Written by: 
Erin Cristales
Photography by: 
Michael Clements
K

rissi Oden ('05, '10 M.F.A.) burrowed deeper into the covers of her gurney, a fruitless attempt to ward off the bone-deep chill of the pre-op holding area. An orderly brought her one pair of fuzzy socks. She wished he'd brought six.

Krissi Oden
Krissi Oden ('05, '10 M.F.A.) donated a kidney to her stepdaughter, Trinity, three years ago.

But just because she had cold feet didn't mean she had cold feet. If anything, Oden was excited. For the past six months, the art history alum had undergone a battery of physical and psychiatric tests. At her doctor's suggestion, she'd abandoned her high-protein diet and weightlifting routine to lower her creatinine levels. And then, finally, the green light: She was given the go-ahead to donate a kidney to her 17-year-old stepdaughter, Trinity.

Just a month before the scheduled operation, Oden and her husband, Troy, traveled with Trinity and her three younger siblings to Greece for a Make a Wish trip. It was Trinity's dream to see turtles swim in the Mediterranean, and thoughts of the upcoming surgery were assuaged by seaside solace.

But now, reality had arrived. For the first time since Trinity had been diagnosed with Stage IV kidney disease in middle school, Troy cried. Oden, though, was eerily calm.

"You know when you need to do something because it's the right thing to do -- you don't even think twice about it," says Oden, who serves as the first-ever cultural arts manager for the City of Bedford. "It's my job to step up."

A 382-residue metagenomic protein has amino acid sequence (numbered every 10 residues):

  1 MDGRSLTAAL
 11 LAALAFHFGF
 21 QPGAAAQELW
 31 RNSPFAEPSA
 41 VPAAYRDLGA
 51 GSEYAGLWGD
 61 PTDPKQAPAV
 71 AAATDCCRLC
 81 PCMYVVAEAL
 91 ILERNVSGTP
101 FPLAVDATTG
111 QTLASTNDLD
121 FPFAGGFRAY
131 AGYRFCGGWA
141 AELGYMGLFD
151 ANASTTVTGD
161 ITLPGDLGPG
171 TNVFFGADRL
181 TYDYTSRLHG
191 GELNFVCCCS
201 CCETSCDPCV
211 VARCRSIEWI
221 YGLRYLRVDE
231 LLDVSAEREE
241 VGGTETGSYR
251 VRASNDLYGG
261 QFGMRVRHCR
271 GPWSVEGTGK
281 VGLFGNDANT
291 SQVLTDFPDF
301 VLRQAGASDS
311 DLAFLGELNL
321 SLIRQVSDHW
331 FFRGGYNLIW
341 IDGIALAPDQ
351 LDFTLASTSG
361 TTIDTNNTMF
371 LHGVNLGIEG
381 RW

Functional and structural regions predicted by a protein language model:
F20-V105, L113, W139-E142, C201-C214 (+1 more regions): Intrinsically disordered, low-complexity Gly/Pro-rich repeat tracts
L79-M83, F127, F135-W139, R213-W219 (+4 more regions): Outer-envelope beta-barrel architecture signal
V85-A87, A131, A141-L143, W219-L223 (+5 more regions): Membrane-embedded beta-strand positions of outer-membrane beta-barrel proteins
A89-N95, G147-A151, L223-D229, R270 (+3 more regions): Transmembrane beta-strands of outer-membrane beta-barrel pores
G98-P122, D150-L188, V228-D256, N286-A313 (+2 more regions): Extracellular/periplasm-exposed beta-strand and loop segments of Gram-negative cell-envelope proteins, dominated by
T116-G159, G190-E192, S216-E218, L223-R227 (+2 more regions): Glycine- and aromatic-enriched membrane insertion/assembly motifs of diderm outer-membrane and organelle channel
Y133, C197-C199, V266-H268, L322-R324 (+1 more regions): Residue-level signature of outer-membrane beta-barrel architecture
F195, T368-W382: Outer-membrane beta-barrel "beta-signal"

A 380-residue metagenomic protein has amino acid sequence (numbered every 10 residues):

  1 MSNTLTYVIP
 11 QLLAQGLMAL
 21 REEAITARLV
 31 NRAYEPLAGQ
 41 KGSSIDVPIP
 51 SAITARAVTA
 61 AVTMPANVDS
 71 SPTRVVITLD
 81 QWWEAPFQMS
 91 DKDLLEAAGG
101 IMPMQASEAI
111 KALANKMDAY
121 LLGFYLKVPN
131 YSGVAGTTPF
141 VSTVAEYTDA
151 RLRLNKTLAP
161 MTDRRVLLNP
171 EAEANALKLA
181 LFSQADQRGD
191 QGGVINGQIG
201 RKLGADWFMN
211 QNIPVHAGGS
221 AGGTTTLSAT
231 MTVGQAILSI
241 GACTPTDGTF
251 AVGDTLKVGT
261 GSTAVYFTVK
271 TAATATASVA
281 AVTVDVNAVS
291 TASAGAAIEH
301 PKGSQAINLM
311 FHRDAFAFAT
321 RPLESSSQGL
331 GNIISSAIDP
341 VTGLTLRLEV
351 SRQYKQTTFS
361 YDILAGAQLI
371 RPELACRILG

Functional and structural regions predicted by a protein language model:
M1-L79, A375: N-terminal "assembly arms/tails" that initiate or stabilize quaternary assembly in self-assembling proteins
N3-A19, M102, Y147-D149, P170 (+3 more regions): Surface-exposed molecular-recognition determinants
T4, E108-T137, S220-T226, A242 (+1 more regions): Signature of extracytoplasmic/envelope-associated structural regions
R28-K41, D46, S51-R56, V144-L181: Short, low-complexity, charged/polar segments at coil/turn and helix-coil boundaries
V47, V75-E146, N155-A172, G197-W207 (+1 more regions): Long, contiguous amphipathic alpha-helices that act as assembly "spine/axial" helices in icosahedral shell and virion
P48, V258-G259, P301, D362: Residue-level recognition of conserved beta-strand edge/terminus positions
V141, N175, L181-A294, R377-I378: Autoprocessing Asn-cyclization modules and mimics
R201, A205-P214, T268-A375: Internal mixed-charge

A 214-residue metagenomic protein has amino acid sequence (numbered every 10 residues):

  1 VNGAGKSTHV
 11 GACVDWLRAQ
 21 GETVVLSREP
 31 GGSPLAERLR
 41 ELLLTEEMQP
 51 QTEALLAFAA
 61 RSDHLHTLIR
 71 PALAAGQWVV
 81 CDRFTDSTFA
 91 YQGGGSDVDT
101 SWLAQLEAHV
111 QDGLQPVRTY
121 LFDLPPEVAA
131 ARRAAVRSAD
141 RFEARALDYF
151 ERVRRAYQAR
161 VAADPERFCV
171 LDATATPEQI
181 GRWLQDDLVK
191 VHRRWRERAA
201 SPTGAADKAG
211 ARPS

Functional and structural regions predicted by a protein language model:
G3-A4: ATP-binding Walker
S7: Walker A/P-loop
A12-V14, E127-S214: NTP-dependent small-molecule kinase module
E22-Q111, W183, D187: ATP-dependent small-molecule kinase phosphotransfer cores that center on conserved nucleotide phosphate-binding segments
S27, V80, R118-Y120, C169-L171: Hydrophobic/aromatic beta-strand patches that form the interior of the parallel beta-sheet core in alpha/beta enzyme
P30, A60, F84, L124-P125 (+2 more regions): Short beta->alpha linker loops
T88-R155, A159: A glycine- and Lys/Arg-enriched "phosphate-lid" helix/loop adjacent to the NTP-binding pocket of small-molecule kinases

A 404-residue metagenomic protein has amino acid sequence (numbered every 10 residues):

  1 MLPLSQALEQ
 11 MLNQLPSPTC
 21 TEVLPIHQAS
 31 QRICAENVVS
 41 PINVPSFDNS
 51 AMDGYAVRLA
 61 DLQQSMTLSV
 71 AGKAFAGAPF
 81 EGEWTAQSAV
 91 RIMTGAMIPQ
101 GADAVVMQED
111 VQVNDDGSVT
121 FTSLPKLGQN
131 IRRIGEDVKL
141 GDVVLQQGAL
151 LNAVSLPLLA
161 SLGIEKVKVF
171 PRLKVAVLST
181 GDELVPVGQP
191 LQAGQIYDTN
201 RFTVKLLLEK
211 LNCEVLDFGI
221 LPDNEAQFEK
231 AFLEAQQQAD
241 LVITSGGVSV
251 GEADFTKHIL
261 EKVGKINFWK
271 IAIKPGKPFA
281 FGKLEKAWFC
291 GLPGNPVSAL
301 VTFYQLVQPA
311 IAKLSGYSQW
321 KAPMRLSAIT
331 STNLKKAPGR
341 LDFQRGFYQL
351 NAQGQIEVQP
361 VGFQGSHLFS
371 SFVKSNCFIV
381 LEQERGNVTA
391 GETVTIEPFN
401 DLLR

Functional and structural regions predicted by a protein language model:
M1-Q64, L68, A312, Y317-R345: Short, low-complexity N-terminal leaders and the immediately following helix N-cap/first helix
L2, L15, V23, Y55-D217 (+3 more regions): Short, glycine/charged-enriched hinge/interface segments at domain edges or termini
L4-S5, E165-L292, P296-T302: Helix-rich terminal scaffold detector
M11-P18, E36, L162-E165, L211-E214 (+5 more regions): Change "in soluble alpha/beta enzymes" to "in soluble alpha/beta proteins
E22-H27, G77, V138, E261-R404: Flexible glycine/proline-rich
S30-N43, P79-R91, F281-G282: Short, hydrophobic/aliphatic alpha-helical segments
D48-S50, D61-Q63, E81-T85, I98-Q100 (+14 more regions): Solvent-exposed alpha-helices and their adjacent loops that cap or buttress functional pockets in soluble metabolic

If it weren't for Oden -- and other alumni who comprise UNT's caring community -- there might not have been many alternatives. In 2020, there were more than 91,000 individuals in the U.S. waiting on a kidney but fewer than 23,000 donations, according to organdonor.gov. As of 2021, 83% of patients on the national organ transplant waiting list need a kidney.

"We want to increase the knowledge that living donation is an option," says Jennifer Nixon ('11) a transplant social worker at UT Southwestern Medical Center who provides pre- and post-op support to kidney recipients and living donors. She often connects donors to services such as the National Living Donor Assistance Center, which can help with travel, lost wages or dependent care expenses during recovery. "For anyone who is curious about the process, there's a wealth of information on the websites of centers that do living donation."

'It's a rush'
Mollie Ferguson
Mollie Ferguson ('19) took part in altruistic kidney donation, meaning the recipient was unknown.

It was one of those very websites that convinced Mollie Ferguson ('19) to move forward with becoming a donor. Back in 2019, Ferguson's mother told her of an acquaintance whose father needed a kidney, but the son wasn't a match.

"He wasn't high on the transplant list because of his age," says Ferguson, a logistics and supply chain management alum and analyst at BNSF Railway who also is a living donor ambassador for the United Network for Organ Sharing. "It sounded like they really needed help."

Their story prompted Ferguson to look into altruistic transplant opportunities at Medical City Fort Worth -- "I was 20, and didn't even know at the time you could just donate a kidney to anyone," she says. After researching the process, Ferguson applied. The hospital called the next day.